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J Cell Physiol. 1982 Jan;110(1):9-16.

Effects of isolation and culture on prostaglandin synthesis by porcine aortic endothelial and smooth muscle cells.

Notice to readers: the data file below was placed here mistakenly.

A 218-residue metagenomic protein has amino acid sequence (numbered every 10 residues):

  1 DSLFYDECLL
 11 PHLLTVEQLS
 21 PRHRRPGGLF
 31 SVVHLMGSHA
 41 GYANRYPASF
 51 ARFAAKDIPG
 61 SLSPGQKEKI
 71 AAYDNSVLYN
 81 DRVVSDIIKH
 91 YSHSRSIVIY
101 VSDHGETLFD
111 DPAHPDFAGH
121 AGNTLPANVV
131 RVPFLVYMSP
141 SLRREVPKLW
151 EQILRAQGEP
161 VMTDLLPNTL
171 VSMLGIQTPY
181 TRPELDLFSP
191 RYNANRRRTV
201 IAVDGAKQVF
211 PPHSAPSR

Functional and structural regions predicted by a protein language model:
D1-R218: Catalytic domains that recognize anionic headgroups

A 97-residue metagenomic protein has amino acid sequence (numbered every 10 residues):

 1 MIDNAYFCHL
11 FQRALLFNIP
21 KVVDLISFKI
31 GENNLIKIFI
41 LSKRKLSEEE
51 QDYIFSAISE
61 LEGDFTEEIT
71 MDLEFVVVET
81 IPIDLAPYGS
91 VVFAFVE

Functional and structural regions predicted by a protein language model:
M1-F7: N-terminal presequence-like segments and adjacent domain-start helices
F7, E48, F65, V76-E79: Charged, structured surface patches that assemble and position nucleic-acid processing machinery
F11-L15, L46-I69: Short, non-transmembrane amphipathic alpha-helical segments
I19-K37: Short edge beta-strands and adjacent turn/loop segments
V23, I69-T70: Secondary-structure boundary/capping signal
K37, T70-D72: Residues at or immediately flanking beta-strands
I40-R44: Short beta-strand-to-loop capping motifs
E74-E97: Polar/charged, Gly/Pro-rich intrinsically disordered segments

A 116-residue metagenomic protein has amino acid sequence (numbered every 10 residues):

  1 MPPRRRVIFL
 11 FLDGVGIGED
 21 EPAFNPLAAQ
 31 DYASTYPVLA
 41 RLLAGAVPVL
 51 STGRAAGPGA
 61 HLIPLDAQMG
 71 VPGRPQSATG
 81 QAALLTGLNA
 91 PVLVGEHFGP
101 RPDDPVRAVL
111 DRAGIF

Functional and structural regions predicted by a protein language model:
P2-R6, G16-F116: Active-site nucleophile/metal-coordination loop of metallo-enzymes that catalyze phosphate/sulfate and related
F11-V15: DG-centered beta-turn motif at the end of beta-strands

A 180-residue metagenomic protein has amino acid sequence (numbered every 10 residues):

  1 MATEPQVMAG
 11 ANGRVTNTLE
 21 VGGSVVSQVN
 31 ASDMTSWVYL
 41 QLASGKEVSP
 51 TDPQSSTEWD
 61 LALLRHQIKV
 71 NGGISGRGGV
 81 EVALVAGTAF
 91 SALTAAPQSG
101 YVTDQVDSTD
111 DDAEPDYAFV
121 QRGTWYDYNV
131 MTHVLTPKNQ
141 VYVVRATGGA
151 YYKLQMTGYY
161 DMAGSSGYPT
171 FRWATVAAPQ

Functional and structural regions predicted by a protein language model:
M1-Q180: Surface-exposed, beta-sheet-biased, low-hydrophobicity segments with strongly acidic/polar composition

Freshly isolated neonatal porcine aortic tissue (smooth muscle with or without endothelium present) produced approximately 30 ng/mg wet tissue of 6-oxo-prostaglandin F1 alpha (the stable hydrolysis product from prostacyclin) and approximately 15 ng/mg of prostaglandin E2, as measured by radioimmunoassay after 24 h incubation in culture medium. Primary cultures of porcine endothelial and smooth muscle cells (isolated by enzymic digestion of aortic tissue) exhibited the same pattern of prostaglandin production, but absolute values were greater than for fresh tissue, particularly in the case of endothelium. Subcultures of endothelium produced smaller amounts of prostaglandins, although the pattern remained similar. In contrast, subcultures of smooth muscle cells produced a greater total amount of prostaglandins than did primary cultures, and the main product was prostaglandin E2. Experiments with [14C] prostaglandin H2 or [14C]arachidonic acid confirmed that aortic tissue, cultured endothelium, and primary cultures or aortic smooth muscle cells synthesized prostacyclin, and demonstrated that subcultured smooth muscle cells enzymically isomerised prostaglandin H2 to prostaglandin E2. Kinetic studies showed that prostaglandin production by cultured vascular cells was transiently increased by subculture or changing the growth medium, and that production per cell declined with increasing cell density. The change in pattern of prostaglandin production during culture was shown to be due to a rapid decline in the rate of prostacyclin production (which apparently began immediately after tissue isolation), together with a more gradual rise in prostaglandin E2 production. These results indicate that the amounts and ratios of prostaglandins produced by vascular endothelial and smooth muscle cells are greatly affected by the conditions used to isolate and culture the cells; vascular cells in vivo may similarly alter their pattern of prostaglandin production in response to local changes in their environment.

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